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Lulling mice into a short hibernation-like state

Dec 08, 2016
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The approach of winter signals the start of the hibernation period for some animals, such as squirrels and bears. Hibernation, a period of days or weeks of inactivity, can be considered an extreme form of energy conservation as some animals are known to lower their metabolic rates to just a few percent of normal awake levels, thereby reducing demand for oxygen during this period. A shorter hibernation-like state (minutes to hours) called torpor is also induced in some animals, and is marked similarly by active reduction in metabolism (hypometabolism). The underlying mechanisms regulating hibernation and torpor remain largely unknown as hibernating and torpor species are few and far between, making them difficult subjects to use in research. Recently, however, there have been reports that mice, which are commonly used in research, can undergo torpor under certain conditions, hinting at possibilities of studying this phenomena in the laboratory. Understanding how active hypometabolism can be induced may benefit humans as well in clinical applications, where reducing oxygen consumption by inducing hypometabolism could slow down progress of brain damage after stroke, or help prolong storage periods for organs or tissues for transplantation.

In a new study led by research scientist Genshiro Sunagawa in the Laboratory for Retinal Regeneration (Masayo Takahashi, Project Leader), published in the online journal Scientific Reports, they created an algorithm for detecting torpor based on actual measured values of baseline metabolism of individual mice, which can be used to stably observe and evaluate torpor states of mice. The team further analyzed the mouse thermoregulatory system between normal (awake) and torpor states to reveal a common feature between torpor and hibernation.

  1. Left: Temperature-controlled mouse chamber. Mouse cages were placed in the temperature-controlled chamber, and oxygen consumption was recorded. A transmitter to measure body temperature was implanted into the mouse. Right: Based on actual measured values, torpor was defined as outliers from the baseline metabolism (black dots).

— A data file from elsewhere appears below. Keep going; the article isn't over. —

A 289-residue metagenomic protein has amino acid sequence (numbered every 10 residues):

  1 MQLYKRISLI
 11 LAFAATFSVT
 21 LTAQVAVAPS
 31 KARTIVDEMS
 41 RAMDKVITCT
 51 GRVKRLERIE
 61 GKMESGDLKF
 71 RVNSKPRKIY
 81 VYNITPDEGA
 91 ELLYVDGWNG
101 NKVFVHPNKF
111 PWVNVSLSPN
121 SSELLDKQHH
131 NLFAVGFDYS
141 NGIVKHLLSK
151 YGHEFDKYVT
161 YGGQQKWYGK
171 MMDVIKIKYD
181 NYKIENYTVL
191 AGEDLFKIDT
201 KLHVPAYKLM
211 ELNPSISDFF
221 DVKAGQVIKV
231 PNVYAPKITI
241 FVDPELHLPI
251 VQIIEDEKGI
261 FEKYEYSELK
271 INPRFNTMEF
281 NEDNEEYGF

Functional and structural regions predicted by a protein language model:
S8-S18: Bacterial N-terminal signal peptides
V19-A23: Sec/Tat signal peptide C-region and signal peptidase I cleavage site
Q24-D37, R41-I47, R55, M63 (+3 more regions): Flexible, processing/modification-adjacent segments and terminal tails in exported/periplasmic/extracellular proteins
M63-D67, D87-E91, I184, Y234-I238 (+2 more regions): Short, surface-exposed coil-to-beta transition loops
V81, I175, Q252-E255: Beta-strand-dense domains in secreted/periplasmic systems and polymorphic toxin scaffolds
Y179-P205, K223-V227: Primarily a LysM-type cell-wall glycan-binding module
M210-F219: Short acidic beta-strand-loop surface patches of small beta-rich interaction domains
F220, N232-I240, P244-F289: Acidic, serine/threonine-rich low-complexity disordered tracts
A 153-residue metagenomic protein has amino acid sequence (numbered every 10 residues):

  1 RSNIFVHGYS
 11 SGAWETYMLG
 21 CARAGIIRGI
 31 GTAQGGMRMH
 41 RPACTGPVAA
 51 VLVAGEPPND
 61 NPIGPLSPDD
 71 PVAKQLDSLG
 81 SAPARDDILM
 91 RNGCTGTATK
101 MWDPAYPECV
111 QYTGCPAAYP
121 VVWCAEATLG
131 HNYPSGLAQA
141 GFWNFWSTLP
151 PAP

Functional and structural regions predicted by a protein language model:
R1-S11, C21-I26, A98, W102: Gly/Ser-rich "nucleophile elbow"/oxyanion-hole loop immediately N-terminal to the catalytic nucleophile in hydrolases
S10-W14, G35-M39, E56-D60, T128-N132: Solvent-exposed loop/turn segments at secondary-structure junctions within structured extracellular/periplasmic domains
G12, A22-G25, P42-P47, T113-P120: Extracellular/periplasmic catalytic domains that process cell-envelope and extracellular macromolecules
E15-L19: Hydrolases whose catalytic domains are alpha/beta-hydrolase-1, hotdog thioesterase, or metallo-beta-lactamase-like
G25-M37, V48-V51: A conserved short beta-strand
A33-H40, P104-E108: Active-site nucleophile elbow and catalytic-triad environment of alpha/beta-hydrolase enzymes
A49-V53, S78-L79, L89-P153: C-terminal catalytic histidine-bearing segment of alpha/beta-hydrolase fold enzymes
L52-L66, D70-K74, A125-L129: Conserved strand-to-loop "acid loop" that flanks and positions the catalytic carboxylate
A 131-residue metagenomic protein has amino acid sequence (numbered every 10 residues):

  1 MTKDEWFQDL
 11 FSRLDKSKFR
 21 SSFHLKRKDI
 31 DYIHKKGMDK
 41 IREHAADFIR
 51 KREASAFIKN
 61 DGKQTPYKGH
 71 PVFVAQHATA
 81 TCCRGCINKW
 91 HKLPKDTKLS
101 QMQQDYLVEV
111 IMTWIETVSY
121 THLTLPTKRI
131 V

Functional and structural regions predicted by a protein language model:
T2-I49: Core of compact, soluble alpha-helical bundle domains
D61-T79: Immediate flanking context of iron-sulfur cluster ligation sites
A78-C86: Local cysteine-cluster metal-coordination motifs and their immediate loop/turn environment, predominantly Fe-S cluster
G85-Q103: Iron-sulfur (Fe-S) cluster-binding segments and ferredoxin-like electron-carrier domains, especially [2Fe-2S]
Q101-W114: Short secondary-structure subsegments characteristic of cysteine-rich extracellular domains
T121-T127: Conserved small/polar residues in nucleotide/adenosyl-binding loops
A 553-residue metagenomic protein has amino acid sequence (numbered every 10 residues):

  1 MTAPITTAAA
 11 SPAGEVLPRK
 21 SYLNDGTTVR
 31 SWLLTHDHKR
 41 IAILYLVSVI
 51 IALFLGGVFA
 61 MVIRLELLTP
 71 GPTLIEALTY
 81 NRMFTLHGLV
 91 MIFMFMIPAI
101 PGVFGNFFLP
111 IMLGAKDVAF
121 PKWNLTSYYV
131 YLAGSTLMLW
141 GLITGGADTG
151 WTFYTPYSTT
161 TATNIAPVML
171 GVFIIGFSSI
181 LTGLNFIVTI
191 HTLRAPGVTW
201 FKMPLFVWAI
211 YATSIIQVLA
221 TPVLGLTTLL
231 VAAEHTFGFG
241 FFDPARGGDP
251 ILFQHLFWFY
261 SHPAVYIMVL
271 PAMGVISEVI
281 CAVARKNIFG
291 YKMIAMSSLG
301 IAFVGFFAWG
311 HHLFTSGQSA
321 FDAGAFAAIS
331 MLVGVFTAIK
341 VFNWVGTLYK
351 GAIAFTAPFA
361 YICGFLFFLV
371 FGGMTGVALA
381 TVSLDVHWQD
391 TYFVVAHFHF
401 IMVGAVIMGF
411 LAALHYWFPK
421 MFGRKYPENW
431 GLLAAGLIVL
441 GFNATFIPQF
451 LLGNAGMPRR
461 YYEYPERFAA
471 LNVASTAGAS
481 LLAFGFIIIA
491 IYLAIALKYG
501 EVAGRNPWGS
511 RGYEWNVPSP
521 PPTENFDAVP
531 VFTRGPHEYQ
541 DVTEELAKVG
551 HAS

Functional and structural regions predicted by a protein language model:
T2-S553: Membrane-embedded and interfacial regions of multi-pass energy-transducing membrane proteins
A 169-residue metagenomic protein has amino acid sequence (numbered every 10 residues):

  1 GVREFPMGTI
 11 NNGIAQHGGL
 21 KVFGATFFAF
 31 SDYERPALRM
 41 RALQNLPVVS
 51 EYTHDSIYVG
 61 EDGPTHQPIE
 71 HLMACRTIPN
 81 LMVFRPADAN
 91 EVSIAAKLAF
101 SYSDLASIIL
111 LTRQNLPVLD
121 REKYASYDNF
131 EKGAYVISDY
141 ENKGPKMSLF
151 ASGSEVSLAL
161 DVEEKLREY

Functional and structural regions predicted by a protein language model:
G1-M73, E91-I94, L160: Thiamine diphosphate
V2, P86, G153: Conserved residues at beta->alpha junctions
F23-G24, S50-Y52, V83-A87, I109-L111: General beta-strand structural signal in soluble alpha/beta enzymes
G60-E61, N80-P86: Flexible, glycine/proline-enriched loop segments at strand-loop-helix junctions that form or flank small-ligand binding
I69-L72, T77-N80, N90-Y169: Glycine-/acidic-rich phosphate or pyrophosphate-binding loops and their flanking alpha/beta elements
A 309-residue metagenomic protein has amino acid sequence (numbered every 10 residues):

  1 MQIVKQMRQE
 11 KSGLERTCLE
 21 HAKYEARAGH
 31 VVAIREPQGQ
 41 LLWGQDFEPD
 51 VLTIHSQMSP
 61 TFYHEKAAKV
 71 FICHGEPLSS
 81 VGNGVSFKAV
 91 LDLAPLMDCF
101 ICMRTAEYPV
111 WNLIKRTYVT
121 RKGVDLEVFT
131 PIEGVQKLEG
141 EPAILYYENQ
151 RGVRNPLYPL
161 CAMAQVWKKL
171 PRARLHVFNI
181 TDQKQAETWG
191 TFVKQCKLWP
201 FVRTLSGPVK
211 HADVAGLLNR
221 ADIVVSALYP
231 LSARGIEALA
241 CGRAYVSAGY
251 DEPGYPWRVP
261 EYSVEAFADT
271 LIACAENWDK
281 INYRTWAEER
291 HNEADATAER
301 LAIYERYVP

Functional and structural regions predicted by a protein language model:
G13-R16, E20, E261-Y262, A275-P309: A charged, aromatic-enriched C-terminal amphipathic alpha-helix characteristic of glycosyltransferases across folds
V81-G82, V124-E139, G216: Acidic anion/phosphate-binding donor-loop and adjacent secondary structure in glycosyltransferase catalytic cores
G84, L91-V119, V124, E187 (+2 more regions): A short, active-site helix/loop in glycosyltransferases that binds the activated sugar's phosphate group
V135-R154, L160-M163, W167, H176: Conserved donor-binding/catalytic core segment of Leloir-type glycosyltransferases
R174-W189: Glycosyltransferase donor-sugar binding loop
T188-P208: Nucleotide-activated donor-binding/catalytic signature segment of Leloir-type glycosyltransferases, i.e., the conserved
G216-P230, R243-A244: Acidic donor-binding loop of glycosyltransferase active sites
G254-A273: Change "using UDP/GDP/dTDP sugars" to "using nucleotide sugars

Warm-blooded animals have an internal thermoregulatory system to maintain a relatively stable body temperature. When temperatures in the outside environment drop, the body is more prone to losing heat, and consequently begins to actively generate heat to compensate for the heat loss. Normally, if this mechanism stops functioning and the body temperature falls below a certain threshold or reference temperature, the tissues and cells incur damages and eventually die, but this does not occur in hibernating or torpid animals. Instead, these animals appear to possess a mechanism that signals to the body to abandon or suppress its normally active thermoregulatory system.

Torpor takes place over a shorter period and is more unstable compared with hibernation, and even shows great variation between individual animals. This has made it difficult to clearly define and evaluate states of torpor. The team prepared a chamber fitted with sensors to measure and record body temperature and oxygen consumption of mice under controlled ambient temperature conditions. Baseline metabolism of the individual mice were calculated from the data collected over 24 hours of observation during which time they had no physical contact with researchers, and values falling outside the range of the baseline metabolism (outliers) were defined as ‘torpor.’ Using their model to evaluate torpor states, they found that a constant ambient temperature between 12°C to 24°C and restricting access to food for 24 hours could stably and reliably induce torpor in mice.

The team then created a mathematical model for body’s thermoregulatory system in response to ambient temperature changes, and using the data collected from the above experiments, estimated the parameters that changed significantly. Parameters included how easily the body loses heat, the reference temperature the body is trying to maintain, the actual body temperature, and the sensitivity of the thermoregulatory system. During hibernation, both the reference temperature and sensitivity of the thermoregulatory system show a dramatic reduction. In torpid mice, they find that reference temperature shows only minimal changes, while the sensitivity of the thermoregulatory system falls to levels similar to that seen in hibernation.

“Our study demonstrates that a common feature of hibernation and torpor is that sensitivity of the thermoregulatory system is significantly reduced during these states. This suggests that to induce active hypometabolism there is either a signal relayed to the body to suppress or reduce thermogenesis, or there is a mechanism signaling to the body to ignore the default thermogenesis system. Our goal is to unveil the complete mechanism regulating this phenomena,” explains Sunagawa. “This work also paves the way to use mice as a model to understand active hypometabolism, as well as seek possibilities for applying hypometabolism in clinical applications.”

Link to article

Hypometabolism during Daily Torpor in Mice is Dominated by Reduction in the Sensitivity of the Thermoregulatory System.

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